Who do you think has the most difficult job in the automotive industry? Ferrari designers? Porsche engineers? Certainly these talented individuals face remarkable challenges, but in fact the team of people who are tasked with the greatest challenge are those who must produce the most mundane vehicles. And in the world of dull, it doesn’t get much more bland than midsize sedans.
Why on earth is it so hard to design, develop, and market something that almost everyone you know owns? Because when it comes to one of the most congested vehicle segments, it’s impossible to succeed just by building something that satisfies consumer needs. No, automakers that aren’t graced with a legacy like Toyota’s Camry or Honda’s Accord must claw and scrape their way to a better market position by building a game-changing model.
To make a midsize sedan buyer hate their lives a little less while simultaneously satisfying their practical needs is no easy task. Chevrolet estimates its 2016 Malibu is up to the challenge, but first it has to get the attention of those who are either halfway to Toyota’s showroom or about to jump ship and swim to crossover island.
The design tightrope walk
Midsize sedan designers are given some pretty narrow lines to draw between. If they go too bold with their styling, it has the potential to scare off some buyers. However, if they are too conservative, consumers simply won’t abandon the segment leaders for a numb design.
Chevrolet’s approach to the 2016 Malibu’s redesign was to distance its model as much as possible from the dreary styling of the present car. Longer, lower, and leaner than before, with stubbier, lower front and rear ends, the new generation sits tight to its wheels. The cleaner profile is helped by a roof that comes to a point further towards the rear, similar to a four-door coupe. Though the Malibu’s silhouette is easily my favorite element, the all-new front end has plenty of character, too. Hints of the 2016 Camaro and C7 Corvette are found in the tri-point front splitter, slender grille, and air damns. Chevrolet says these accents will find their way onto other models down the road, and that’s welcomed news.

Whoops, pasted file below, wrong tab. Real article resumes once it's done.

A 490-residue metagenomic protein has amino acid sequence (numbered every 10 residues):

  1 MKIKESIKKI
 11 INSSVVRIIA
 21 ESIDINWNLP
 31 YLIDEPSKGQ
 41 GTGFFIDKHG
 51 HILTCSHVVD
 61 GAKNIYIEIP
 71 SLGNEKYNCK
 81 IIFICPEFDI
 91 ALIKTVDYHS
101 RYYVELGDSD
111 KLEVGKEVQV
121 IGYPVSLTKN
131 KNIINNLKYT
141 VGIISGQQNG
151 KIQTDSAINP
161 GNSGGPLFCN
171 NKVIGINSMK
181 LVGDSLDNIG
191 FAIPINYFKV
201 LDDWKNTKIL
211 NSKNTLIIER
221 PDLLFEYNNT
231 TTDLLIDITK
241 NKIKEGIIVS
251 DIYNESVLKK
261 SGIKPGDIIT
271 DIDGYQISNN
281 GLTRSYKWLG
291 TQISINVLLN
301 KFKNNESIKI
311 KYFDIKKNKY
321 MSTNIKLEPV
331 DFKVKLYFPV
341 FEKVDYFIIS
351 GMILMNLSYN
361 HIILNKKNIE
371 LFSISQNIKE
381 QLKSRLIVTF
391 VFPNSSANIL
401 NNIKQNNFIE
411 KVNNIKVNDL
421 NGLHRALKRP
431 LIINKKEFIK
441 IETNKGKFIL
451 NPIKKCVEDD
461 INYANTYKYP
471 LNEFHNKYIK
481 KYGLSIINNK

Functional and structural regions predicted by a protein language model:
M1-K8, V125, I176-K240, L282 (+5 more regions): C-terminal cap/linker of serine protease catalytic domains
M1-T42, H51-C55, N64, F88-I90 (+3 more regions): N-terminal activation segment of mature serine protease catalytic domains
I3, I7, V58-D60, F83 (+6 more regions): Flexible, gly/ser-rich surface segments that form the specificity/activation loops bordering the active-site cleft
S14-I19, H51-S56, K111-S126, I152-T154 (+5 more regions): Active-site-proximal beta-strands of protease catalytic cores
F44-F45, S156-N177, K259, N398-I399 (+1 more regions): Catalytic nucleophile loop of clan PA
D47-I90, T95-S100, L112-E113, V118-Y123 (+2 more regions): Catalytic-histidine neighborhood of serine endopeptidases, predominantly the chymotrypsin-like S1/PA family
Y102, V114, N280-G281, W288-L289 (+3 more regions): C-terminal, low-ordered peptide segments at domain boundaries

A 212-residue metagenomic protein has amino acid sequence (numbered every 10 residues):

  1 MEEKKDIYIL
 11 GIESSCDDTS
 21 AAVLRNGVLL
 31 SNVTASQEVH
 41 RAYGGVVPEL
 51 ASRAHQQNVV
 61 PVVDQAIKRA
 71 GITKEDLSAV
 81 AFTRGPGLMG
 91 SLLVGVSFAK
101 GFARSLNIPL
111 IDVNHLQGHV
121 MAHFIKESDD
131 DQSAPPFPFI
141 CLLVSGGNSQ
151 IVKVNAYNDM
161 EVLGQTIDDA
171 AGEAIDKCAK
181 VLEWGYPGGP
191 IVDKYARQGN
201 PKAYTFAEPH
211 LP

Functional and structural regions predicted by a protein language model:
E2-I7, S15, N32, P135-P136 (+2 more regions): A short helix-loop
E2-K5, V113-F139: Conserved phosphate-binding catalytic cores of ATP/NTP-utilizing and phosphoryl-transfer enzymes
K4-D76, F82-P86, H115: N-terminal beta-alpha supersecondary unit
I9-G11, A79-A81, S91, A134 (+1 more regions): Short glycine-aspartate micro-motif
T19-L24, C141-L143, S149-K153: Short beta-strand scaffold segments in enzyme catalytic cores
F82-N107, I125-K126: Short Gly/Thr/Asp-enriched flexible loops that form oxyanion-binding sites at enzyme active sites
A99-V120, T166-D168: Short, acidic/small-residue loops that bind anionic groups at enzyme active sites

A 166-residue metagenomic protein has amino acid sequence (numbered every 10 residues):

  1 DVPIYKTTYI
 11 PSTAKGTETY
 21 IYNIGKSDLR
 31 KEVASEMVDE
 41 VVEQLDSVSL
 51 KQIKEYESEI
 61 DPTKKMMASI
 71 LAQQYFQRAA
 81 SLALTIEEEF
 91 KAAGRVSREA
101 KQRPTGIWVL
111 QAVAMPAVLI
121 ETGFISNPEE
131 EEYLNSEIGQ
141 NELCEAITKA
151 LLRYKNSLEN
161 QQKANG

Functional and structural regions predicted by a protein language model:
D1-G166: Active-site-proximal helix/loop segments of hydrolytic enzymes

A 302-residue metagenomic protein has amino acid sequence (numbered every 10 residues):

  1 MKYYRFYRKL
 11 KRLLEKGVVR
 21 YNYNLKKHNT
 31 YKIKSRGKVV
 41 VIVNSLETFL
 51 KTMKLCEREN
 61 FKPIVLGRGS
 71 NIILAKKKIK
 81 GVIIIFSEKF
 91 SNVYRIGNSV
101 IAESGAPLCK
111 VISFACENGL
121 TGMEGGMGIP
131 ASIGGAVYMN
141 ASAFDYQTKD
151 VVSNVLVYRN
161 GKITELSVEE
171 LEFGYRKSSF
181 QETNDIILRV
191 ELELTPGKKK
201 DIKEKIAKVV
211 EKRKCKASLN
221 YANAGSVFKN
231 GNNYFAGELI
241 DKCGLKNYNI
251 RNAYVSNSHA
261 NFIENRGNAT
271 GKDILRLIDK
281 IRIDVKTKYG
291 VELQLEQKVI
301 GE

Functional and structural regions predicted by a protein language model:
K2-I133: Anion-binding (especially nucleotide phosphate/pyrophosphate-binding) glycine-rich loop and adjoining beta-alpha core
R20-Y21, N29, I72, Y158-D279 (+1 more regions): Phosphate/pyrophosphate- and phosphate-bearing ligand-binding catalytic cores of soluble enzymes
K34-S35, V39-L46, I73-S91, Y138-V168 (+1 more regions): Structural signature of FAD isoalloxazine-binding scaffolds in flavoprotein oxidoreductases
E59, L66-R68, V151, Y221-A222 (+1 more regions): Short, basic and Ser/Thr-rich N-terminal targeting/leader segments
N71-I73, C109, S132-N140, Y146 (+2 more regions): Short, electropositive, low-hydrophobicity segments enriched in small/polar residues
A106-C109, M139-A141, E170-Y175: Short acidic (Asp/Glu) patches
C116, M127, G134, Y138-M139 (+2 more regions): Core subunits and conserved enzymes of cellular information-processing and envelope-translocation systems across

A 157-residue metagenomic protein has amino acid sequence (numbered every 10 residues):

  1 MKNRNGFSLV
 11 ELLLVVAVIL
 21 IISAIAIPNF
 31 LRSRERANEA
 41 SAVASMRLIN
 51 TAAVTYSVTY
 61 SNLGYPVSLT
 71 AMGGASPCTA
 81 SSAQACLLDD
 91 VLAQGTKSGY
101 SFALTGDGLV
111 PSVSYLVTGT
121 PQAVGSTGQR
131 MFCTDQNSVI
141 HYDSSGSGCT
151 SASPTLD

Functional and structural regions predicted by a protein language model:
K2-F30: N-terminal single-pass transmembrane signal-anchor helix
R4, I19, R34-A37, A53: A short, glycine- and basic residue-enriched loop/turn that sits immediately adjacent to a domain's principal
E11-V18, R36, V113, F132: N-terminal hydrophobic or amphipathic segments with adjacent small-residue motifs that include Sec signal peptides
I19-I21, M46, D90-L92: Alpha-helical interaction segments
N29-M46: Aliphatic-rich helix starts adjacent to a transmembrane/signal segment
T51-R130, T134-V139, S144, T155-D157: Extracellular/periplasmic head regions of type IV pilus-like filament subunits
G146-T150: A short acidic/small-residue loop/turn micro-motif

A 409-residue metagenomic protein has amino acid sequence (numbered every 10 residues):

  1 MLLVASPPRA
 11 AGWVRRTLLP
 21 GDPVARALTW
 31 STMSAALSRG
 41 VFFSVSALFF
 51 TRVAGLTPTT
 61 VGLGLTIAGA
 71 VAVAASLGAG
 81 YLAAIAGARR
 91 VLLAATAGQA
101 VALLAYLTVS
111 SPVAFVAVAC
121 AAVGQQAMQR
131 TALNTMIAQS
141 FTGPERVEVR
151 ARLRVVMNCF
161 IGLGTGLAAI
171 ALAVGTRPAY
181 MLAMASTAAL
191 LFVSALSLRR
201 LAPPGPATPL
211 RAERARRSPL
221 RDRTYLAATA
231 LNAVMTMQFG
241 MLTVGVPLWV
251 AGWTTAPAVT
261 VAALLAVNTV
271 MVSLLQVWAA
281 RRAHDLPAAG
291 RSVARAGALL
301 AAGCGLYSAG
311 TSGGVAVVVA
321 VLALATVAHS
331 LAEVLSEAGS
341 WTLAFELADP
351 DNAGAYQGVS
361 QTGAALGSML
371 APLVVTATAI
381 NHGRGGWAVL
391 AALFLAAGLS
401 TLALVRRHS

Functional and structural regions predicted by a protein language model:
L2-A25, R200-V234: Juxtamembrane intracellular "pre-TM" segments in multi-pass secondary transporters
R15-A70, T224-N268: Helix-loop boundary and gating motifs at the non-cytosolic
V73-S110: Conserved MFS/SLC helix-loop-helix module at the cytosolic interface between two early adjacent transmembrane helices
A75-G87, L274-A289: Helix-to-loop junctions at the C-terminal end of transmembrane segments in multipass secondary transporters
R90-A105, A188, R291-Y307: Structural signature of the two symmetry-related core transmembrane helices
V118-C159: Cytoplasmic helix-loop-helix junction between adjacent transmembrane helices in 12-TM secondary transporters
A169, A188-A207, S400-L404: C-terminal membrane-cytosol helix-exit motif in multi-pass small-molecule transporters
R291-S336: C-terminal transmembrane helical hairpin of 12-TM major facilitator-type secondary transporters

At the rear, the new Malibu loses some of its pizazz with more of a period at the end of its new design statement than an exclamation point. Chevrolet can’t seem to nail it when it comes to Malibu taillight designs. The last three generations just seem to be rushed endings – a shame when the rest of it looks so fetching. Fortunately, the latest rear end is more benign than prior blunders – the handsome exterior impression remains.